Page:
Wednesday, March 23, 2022

Pao de Leite Condensado - Condensed Milk Bread


I was having a craving for a sweet bread.  In Portugal we have a few sweet breads, with a special one for Easter called Folar.  The Folar usually contain hard boiled eggs in the center.

I will probably make one for Easter this year, and share the recipe with you here, as well.
The recipe I'm bringing you today is for a condensed milk sweet bread, which is not only divine, but so easy to make as you use a blender for the liquids and then just mix with the flour and rest of the dry ingredients.  Before going into the oven to bake, you brush on a egg yolk and milk mixture, which in turn give it this beautiful brown color, and a distinct taste that is unbeatable.

You can also turn these into rolls if you wish, but the fun part really is in the preparation, as you cut the dough into slices which in turn produce a loaf that is practically ready to cut.

This makes a delicious toast slathered on with butter, or you can make french toast, or a sandwich too.  If you like Hawaiian bread, you will love this one.
The recipe itself makes 3 or 4 loaves, depending on the size of the loaf pan you are using. 

Pao de Leite Condensado - Condensed Milk Bread
4 eggs
3 tablespoons butter (or  75 grams)
2 cups of milk (480 ml)
1 can condensed milk (395 grams)
3 tablespoons sugar (36 grams)
1 teaspoon salt (2 grams)
8 cups all purpose flour (1.120 kg)
Half a tablespoon Yeast (15 grams)
For glaze:
1 egg yolk
2 tablespoons milk

In a blender, add the eggs, butter, milk and condensed milk, and blend until well incorporated.
In a separate bowl, add the yeast, sugar, flour and the salt.  Remember not to let the salt and yeast touch, so that the salt does not kill off the yeast.  I always add my yeast and my salt on opposite sides of the bowl.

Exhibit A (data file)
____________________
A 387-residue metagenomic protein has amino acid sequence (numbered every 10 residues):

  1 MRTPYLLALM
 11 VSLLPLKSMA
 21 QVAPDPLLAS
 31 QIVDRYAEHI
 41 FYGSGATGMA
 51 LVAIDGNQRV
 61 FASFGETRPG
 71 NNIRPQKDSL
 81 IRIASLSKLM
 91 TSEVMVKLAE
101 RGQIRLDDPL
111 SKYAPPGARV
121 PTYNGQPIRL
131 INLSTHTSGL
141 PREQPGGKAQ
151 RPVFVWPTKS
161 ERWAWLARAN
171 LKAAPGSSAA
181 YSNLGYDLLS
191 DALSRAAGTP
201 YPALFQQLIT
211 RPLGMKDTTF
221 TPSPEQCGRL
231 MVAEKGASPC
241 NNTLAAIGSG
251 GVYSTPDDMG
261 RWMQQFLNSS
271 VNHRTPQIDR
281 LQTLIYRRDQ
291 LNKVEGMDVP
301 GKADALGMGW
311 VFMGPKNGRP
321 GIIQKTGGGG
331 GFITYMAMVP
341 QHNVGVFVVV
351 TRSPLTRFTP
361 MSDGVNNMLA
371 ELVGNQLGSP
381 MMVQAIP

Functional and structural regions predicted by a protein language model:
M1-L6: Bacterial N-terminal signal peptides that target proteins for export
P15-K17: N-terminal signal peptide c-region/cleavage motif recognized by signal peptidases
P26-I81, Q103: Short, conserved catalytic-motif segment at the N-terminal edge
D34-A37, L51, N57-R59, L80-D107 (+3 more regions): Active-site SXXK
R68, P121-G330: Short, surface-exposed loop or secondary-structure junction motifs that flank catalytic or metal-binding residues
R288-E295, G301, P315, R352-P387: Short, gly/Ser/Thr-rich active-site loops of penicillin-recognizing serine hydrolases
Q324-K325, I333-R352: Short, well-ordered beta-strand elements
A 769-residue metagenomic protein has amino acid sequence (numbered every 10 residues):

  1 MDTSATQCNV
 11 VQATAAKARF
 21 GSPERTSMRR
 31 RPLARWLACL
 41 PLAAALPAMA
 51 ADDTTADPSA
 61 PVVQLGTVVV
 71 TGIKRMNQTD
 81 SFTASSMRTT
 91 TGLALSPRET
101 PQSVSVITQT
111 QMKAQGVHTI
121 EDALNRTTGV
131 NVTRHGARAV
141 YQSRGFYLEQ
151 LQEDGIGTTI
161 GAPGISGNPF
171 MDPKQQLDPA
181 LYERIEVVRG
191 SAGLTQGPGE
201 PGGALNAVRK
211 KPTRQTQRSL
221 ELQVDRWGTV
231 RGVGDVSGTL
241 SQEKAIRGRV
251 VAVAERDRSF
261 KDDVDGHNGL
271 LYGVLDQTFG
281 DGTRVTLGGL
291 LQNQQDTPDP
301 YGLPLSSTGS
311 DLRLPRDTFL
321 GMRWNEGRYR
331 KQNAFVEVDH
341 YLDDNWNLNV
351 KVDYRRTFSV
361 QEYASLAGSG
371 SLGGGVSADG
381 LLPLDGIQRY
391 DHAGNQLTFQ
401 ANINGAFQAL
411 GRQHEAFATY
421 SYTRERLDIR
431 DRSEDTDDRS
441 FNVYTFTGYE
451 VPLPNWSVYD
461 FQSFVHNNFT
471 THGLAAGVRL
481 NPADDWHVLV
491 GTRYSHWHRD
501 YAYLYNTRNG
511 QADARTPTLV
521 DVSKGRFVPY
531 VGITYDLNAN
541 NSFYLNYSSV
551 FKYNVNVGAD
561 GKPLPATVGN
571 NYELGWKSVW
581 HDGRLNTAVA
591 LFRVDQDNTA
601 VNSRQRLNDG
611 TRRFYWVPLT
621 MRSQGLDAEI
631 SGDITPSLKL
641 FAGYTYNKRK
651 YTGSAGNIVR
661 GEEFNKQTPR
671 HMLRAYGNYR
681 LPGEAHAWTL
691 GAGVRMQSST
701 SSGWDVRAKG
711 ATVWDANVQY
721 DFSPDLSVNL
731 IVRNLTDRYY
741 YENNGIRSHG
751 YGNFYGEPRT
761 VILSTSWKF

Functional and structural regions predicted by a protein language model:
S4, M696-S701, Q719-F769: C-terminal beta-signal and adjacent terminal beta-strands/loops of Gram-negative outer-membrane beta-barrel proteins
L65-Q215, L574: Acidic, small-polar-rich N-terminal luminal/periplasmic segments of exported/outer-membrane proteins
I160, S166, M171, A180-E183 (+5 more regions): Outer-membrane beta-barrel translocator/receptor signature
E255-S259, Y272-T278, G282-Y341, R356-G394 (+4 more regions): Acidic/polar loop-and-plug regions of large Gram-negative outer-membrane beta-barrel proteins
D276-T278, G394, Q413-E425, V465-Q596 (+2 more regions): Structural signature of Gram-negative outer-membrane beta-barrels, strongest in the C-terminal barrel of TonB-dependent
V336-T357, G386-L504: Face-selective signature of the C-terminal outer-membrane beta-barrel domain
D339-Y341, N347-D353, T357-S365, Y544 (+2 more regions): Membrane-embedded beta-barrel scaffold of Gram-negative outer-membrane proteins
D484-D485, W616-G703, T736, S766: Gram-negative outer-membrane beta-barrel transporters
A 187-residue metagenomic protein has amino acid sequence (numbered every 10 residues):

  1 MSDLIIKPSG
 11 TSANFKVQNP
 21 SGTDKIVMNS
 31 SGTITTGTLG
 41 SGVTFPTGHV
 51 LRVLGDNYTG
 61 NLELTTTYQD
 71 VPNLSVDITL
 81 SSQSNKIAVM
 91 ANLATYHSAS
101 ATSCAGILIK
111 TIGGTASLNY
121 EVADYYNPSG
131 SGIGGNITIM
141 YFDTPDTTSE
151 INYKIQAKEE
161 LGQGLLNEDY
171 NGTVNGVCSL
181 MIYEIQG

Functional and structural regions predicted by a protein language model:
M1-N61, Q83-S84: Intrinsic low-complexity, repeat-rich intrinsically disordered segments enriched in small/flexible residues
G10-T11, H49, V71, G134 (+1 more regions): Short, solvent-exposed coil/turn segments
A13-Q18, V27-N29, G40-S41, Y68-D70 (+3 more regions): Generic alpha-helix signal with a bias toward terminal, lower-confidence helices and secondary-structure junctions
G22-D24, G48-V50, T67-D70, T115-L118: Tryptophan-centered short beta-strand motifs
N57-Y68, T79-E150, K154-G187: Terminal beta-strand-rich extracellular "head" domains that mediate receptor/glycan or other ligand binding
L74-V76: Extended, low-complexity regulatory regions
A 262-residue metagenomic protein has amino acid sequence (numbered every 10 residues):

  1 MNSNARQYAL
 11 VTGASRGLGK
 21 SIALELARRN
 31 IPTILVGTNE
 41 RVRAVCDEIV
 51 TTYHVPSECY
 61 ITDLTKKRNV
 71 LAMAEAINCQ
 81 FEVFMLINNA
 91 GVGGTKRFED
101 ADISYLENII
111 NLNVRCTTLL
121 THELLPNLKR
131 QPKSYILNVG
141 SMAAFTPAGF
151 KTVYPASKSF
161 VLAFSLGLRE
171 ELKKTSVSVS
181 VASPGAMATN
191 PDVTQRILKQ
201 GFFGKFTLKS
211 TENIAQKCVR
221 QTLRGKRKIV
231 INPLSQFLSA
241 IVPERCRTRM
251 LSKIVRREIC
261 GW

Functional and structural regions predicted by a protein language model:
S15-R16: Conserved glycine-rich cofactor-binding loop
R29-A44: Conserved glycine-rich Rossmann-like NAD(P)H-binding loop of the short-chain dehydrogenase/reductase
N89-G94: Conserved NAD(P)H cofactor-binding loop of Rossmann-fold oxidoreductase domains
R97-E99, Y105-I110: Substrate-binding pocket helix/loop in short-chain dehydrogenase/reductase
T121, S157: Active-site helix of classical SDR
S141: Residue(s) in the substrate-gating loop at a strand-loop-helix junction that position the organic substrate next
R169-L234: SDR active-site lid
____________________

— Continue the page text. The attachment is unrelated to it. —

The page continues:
Pour the contents of the blender into a big mixing bowl.  Then start adding the flour mixture, a cup at a time, mixing well after each addition.  When it becomes hard to stir, transfer the dough onto a floured surface and knead for about 10 minutes, until smooth but still slightly tacky.  
Transfer into a well oiled bowl, cover with plastic wrap and a dish towel, and let rise for an hour or until doubled in size.
Punch dough down, transfer to a floured surface and cut into 4 or 3 equal parts (depending on the size of your loaf pans or if you're making 3 or 4 loaves).
Take each dough ball and roll out into a rectangle, do not roll too thin.  Then start rolling the dough back up, as if you were making cinnamon rolls, pinching the seam at the bottom and both sides.  I just take both sides of the dough on each end and pinch to close.  

Next, take a dough cutter or a big knife, and divide the roll of dough into equal parts.   I usually cut in half, then half again and half again, etc.  It doesn't really matter how many parts you cut it into, obviously the more cuts you make the thinner the slices will be.  I did 16 slices in each loaf, so I cut the dough into 16 equal parts.

Next, carefully lift the whole loaf up, keeping the slices together, and place into the loaf pan.

Do the same with the remaining dough balls.

Cover with a kitchen towel again and let rise for another hour or until it has doubled in size.

Preheat the oven to 355 degrees.   In a small bowl, mix together 1 egg yolk and 2 tablespoons milk.  Brush over the prepared loaves, and then bake in the oven for 16 to 18 minutes or until brown and cooked through.  Just keep an eye out, obviously each oven is different.

Once the loaves are out of the oven, brush each with a little butter, remove from pan and let cool completely.
I keep my bread in a ziploc bag, and usually as with all my other bread, I keep it in the fridge so it stays longer.  

1 comment:

  1. Wow! It's great to see you're still blogging! I was thinking about the spaghetti casserole recipe I got from you and clicked on the link from my blog, and here you still are :)! I haven't blogged in the past years, being busy with work. I miss it though.